Indianapolis Motor Speedway May Consider Naming Rights For Track, Indianapolis 500
Under new Hulman & Co. CEO Mark Miles, Indianapolis Motor Speedway "appears poised to part with long-held traditions -- including refusing to sell naming rights -- to achieve state-of-the-art status," according to sports business execs cited by Anthony Schoettle of the INDIANAPOLIS BUSINESS JOURNAL. Sources said that Miles is "prepared to make other departures with tradition to pull the outdated venue into the modern era." Schoettle notes IMS will "need far more money than it will get from a proposed tax subsidy if it hopes to be in the top tier of U.S. racing venues." That could mean "putting ads where none have existed before ... or a title or presenting sponsor for the Indianapolis 500." IMS President & CEO Jeff Belskus said, "We're certainly looking for ways to generate more revenue, but I have trouble envisioning a day we change the name of this facility." Senate Appropriations Committee Chair Luke Kenley said that IMS "had no option but to seek state assistance." But sports marketers said that IMS is "sitting on tens of millions of dollars in advertising inventory." Indiana-based Just Marketing Int'l Founder & CEO Zak Brown said that a naming-rights deal "could fetch" $10-15M annually. Though Brown said that he would "be hesitant to sell the naming rights to" the Indy 500, he added that doing so "could generate" another $3M annually. Last year was the "first time the Speedway placed any ads on the walls encircling the 2-1/2 mile oval." IEG Senior VP/Editorial Dir Jim Andrews said that naming-rights deals "for prominent locations such as Victory Circle and pit lane could generate big money." He added that an "upgraded video board system would open another sponsorship avenue." Belskus said that there "have been no serious talks about such a deal" (INDIANAPOLIS BUSINESS JOURNAL, 2/18 issue).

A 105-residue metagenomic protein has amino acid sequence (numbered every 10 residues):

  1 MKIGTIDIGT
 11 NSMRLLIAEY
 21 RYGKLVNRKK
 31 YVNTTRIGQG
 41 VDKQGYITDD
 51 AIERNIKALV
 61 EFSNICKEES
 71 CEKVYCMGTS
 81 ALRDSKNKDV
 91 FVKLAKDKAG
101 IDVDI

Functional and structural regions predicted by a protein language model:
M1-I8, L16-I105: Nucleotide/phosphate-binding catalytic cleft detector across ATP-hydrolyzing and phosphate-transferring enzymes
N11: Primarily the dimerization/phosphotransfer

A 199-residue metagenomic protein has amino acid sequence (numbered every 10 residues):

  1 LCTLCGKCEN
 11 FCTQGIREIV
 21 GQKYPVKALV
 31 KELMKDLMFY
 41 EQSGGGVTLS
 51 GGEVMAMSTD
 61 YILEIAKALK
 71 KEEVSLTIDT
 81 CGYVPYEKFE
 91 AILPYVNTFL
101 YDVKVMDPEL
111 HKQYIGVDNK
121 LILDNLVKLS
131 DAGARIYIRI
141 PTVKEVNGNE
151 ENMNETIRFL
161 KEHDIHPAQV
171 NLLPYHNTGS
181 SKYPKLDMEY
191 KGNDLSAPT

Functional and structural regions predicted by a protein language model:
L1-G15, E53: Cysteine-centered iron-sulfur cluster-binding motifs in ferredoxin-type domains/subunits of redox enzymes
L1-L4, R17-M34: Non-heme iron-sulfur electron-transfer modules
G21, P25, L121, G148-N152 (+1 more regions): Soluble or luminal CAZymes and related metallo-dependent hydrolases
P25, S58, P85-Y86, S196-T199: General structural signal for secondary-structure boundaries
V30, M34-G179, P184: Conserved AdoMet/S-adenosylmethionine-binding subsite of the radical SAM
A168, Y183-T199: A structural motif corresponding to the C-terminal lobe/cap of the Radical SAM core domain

ALL THINGS CONSIDERED...: SPEEDTV.com's Robin Miller wrote it is "not fair that we lose good teachers every year while sports flourish with government assistance." Having "said that, IMS has driven more money for the Indianapolis' business community in 100 years than all of our sports teams combined." Miller: "Asking for help once a century (and paying back a portion of it annually) doesn't bother me." Had former IndyCar CEO Tony George "not spent millions and millions on the IRL, F1, airplanes, helicopters, marketing firms, Gene Simmons and Vision Racing, then IMS wouldn't need or ask for assistance" (SPEEDTV.com, 2/16).